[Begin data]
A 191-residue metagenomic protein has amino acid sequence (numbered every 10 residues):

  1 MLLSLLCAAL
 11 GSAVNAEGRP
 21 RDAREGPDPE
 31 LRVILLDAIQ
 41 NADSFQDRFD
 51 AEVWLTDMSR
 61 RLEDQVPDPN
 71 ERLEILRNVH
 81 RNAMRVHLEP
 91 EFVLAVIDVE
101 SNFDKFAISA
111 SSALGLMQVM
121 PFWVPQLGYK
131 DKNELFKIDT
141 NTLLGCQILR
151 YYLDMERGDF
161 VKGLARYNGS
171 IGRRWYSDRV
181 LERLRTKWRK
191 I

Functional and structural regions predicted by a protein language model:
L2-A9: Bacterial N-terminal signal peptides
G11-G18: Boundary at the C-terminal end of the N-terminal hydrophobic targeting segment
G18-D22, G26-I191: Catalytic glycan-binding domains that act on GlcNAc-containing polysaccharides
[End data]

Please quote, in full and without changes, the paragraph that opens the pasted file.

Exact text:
A 191-residue metagenomic protein has amino acid sequence (numbered every 10 residues):